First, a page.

10. Direct the Stated Clerk to communicate this action to the president of the United States, members of the U.S. Congress, and the secretary-general of the United Nations.

“[11. to receive the study paper (of 11-24), "To Repent, To Restore, To Re-Build, and to Reconcile" and direct that it be posted on the website of the Office of the General Asembly and be commended for study throughout the church.]”

12. Commend to the church the call of the 216th General Assembly (2004) for the church to express its pastoral concern for and offer pastoral care to members of the United States armed forces serving their country in the war in Iraq and their families as well as for veterans of the war who have returned home (Iraq: Our Responsibility and the Future, Minutes, 2004, Part I, pp. 864ff).

13. Direct the General Assembly Council to continue and expand the Presbyterian Church (U.S.A.)’s commitment to relief efforts in Iraq in cooperation with our ecumenical partners, to ministries that address human needs in Iraq caused by the war, and to long-term development efforts to assist in the rebuilding of the country.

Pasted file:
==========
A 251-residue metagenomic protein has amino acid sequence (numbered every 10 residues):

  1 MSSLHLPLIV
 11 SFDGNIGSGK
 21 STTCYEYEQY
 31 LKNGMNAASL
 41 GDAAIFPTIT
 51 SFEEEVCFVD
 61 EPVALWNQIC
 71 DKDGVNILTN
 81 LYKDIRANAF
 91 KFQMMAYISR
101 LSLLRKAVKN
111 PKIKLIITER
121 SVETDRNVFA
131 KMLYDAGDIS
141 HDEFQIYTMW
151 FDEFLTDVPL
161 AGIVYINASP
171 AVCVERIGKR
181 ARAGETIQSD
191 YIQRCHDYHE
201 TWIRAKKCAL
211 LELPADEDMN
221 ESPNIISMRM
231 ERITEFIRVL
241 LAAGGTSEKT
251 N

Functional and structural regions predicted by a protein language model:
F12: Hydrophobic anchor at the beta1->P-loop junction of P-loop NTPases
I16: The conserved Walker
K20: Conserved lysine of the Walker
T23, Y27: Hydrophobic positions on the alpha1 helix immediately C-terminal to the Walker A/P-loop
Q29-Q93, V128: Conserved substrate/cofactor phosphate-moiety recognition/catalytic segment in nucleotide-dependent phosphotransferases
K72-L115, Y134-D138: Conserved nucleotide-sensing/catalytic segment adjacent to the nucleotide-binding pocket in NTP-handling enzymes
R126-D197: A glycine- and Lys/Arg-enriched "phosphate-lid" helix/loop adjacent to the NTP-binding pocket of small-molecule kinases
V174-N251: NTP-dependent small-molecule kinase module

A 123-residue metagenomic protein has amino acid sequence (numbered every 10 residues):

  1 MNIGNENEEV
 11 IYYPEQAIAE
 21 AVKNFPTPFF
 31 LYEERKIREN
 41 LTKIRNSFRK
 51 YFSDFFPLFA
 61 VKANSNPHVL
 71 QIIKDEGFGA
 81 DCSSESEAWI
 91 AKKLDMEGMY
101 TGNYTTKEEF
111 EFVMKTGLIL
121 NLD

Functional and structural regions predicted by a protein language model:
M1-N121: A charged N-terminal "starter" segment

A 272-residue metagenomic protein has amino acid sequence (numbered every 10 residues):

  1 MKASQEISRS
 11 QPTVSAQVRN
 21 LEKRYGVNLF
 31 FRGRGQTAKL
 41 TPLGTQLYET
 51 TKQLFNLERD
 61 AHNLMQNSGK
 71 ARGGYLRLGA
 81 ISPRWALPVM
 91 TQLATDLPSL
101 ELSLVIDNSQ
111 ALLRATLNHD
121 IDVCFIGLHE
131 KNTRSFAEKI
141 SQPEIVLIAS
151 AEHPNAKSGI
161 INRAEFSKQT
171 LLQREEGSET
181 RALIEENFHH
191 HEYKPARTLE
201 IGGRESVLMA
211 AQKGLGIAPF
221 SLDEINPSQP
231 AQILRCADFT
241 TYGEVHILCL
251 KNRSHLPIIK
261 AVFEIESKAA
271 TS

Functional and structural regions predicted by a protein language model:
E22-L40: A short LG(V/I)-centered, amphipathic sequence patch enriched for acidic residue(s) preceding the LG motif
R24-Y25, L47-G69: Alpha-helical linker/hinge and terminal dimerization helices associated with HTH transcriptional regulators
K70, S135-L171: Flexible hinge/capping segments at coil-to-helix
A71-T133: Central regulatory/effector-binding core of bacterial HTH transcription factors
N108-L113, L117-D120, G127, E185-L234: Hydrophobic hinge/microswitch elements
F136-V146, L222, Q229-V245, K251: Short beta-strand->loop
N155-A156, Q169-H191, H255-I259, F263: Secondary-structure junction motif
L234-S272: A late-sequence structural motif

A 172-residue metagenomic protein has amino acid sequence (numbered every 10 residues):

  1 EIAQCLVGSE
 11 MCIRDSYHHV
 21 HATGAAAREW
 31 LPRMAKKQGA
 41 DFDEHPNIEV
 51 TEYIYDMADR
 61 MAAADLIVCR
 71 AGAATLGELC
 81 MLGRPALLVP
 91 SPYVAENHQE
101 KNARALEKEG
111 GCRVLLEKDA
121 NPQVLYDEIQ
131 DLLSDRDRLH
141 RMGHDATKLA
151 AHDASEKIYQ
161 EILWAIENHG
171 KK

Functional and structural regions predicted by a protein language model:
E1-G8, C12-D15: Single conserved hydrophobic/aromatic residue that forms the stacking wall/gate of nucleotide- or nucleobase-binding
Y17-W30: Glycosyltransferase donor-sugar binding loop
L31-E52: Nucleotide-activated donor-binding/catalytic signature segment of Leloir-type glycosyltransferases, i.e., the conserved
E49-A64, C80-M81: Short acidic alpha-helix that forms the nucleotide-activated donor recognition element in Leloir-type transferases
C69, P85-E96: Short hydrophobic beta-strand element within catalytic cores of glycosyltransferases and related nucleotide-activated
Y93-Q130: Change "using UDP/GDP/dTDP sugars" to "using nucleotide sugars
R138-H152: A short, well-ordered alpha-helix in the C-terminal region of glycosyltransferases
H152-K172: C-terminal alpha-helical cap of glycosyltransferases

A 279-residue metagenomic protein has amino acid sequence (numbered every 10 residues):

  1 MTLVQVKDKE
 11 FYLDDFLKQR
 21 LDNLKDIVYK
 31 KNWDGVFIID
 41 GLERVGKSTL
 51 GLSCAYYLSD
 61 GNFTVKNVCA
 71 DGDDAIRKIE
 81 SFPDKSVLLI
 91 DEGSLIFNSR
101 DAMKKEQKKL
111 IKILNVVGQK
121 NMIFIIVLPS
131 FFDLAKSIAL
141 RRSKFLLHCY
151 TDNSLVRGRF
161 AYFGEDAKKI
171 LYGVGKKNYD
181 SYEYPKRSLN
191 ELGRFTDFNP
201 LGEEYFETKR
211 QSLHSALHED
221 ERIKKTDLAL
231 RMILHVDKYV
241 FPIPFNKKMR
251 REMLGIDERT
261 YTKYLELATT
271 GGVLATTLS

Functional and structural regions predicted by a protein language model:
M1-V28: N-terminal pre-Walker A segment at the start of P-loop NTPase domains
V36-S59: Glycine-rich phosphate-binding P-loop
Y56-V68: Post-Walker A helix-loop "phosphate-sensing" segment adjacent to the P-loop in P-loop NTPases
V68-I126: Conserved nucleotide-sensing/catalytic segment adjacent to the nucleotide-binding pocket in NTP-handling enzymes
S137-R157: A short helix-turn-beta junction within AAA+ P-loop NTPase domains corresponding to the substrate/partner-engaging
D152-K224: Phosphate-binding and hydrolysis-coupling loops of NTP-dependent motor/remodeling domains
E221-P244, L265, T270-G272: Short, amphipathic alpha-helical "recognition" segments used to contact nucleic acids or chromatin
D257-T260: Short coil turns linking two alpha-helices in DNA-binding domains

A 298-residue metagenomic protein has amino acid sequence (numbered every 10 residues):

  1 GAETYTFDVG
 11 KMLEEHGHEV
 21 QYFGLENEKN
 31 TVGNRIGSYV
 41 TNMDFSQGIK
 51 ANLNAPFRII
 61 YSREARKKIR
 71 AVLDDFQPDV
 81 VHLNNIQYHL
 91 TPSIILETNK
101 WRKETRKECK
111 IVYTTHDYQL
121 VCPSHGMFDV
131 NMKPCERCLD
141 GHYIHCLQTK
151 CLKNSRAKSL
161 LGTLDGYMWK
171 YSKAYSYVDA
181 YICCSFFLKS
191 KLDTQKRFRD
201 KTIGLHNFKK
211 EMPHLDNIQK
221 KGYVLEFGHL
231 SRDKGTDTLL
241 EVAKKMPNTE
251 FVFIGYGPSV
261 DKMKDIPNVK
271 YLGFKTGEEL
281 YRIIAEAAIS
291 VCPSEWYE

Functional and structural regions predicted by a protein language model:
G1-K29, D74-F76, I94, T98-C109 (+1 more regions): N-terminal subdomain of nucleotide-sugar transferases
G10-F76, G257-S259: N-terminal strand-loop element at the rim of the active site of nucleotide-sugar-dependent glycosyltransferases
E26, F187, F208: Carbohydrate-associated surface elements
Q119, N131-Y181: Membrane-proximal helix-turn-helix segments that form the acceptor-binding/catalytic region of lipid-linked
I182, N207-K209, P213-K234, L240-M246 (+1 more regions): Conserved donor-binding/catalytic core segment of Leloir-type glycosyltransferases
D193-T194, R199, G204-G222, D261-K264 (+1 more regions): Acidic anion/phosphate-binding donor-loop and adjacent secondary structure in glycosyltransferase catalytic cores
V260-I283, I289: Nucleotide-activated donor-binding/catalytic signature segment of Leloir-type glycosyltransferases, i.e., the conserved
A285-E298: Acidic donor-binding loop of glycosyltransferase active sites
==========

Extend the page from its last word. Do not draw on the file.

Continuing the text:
14. Call upon all presbyteries, congregations, and members within the PC (USA) to intentionally, personally, and concretely work to bring healing, peace, justice, and care to all affected by the war in Iraq, not only through our prayers but through the giving of our resources, time, money, and very selves to improve the lives and future of all involved, especially the hurting, the poor, the oppressed, and those whose lives have been damaged by the war.

15. Pray for, call for, and work for a just and peaceful future for the nation and people of Iraq which includes the establishing of a just, stable, and democratic government and the timely departure of U.S. military forces and their contractors as soon as it is possible to leave the nation in an appropriately stable, just, and self-sustaining form.

Stories about actions regarding peacemaking at the General Assembly can be found at the Presbyterian News Service.


11 comments:

  1. This comment has been removed by the author.

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  2. Have you heard of the $400 million for Bush to fund his new private war? This time, we get to be greeted as liberators in Iran. It'll take a few weeks, tops. Trust him. The best part is, he never has to tell us what it's being spent on.

    If we keep bombing and shooting in the Middle East, maybe Jesus will come back.

    It's sure worth a try.

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  3. It'll take a few weeks, tops. Trust him.

    I think the word you're looking for is "cakewalk".

    To be honest, I'm very scared about an attack on Iran, especially after reading Seymour Hersch's column on the subject. What a disaster this would be.